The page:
It is a requirement of the job, it seems, that Jamaican parliamentarians flutter around the periphery rather than get to the substance of issues - an example of which is their current flapping over the opinion, of undetermined provenance, from the Attorney General's Chambers about the constitutionality of proposed pension reform.
That opinion, sent to the finance ministry and forwarded to the parliamentary committee reviewing pension reforms, concluded that to change the existing system would not only be a breach of contract, but be unconstitutional.
Many people, including the attorney general, Patrick Atkinson, who claims not to have seen the opinion before its dispatch, disagree. Mr Atkinson promises to have a new opinion prepared.
In the meantime, members of the parliamentary committee are baying for action, ranging from seeking a judicial determination of the issue to - seemingly the more popular - lynching or, at least, tarring and feathering the lawyer who prepared the document.
Most of them, however, miss the fundamental issue, which, in this context, is not about the legal interpretations proffered by whoever it was that prepared the opinion. The question ought to be about the internal workings of the AG's Chambers.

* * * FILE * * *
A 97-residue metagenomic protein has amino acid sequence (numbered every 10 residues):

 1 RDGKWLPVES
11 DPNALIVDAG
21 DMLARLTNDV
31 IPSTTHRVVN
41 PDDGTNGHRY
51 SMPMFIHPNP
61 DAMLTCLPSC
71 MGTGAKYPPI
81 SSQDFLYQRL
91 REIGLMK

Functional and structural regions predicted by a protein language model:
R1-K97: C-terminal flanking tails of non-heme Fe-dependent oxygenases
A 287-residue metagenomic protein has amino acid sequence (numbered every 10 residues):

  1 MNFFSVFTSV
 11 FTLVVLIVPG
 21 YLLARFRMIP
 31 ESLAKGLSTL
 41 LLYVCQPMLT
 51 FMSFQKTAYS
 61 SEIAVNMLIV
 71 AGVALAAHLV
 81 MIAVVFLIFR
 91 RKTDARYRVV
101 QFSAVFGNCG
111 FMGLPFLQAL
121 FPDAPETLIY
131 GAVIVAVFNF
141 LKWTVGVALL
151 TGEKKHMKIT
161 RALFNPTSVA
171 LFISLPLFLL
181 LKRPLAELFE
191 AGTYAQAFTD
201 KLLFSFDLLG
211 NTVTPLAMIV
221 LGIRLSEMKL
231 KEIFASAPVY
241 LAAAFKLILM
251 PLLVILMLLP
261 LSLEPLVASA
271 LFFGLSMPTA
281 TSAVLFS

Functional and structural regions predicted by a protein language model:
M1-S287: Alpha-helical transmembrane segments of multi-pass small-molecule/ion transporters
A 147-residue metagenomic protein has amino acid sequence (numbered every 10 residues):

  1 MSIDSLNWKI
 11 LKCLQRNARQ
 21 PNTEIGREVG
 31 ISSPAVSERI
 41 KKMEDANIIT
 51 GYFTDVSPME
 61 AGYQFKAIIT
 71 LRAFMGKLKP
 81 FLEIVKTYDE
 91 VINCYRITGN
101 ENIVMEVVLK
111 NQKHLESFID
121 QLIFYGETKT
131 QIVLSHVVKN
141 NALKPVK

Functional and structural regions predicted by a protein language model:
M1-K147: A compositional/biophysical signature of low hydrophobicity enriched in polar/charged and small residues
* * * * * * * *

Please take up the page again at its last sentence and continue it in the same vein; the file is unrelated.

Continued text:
First, attorneys routinely differ on the interpretation of the law, including the Constitution. The courts and judges, at several tiers, are the arbiters of these disputes. In collegial chambers, including the AG's, we believe, such disputes are resolved at office conferences.
The seeming inclination to string up the writer of the opinion is, against the foregoing, just so much unthinking, knee-jerk nonsense. Moreover, perchance the opinion is correct, we do not presume that the Government would unilaterally overturn existing pension and employment arrangements. Rather, these would be the subject of negotiations between the administration and public-sector unions.
What MPs should be more concerned about are the administrative structures in the AG's Department and how these may have changed, if at all, since the beginning of Mr Atkinson's tenure in January. Indeed, it is almost inconceivable that an opinion carrying the imprimatur of the AG's Chambers could be released without the attorney general himself being privy to it, even if not fully briefed on its contents.
Haunted by lightbourne
There is a sense of déjà vu here - a Dorothy Lightbourne moment; of the ex-AG expostulating at the commission of enquiry over her mishandling of the Christopher Coke extradition affair. Of course, Mr Atkinson will remind us, with force we expect, that he is no Dorothy Lightbourne - in any respect.
But this was obviously no clandestine affair. Whoever prepared the document and/or caused it to be sent to the finance ministry would have known that it was intended to inform public policy and that it was likely colour the parliamentary deliberations on pension reform. That person must have, on the face of it, believed that he/she had the authority to transmit the report.
What is required from MPs is not harrumphing or Don Quixote-style galloping at their latest papier mché windmills. Rather, we expect a full and cogent report, without attempting to scapegoat anyone, on what went wrong and how the management systems within his department have fixed. Or, as he may put it, that the ghost of Dorothy Lightbourne has been exorcised.
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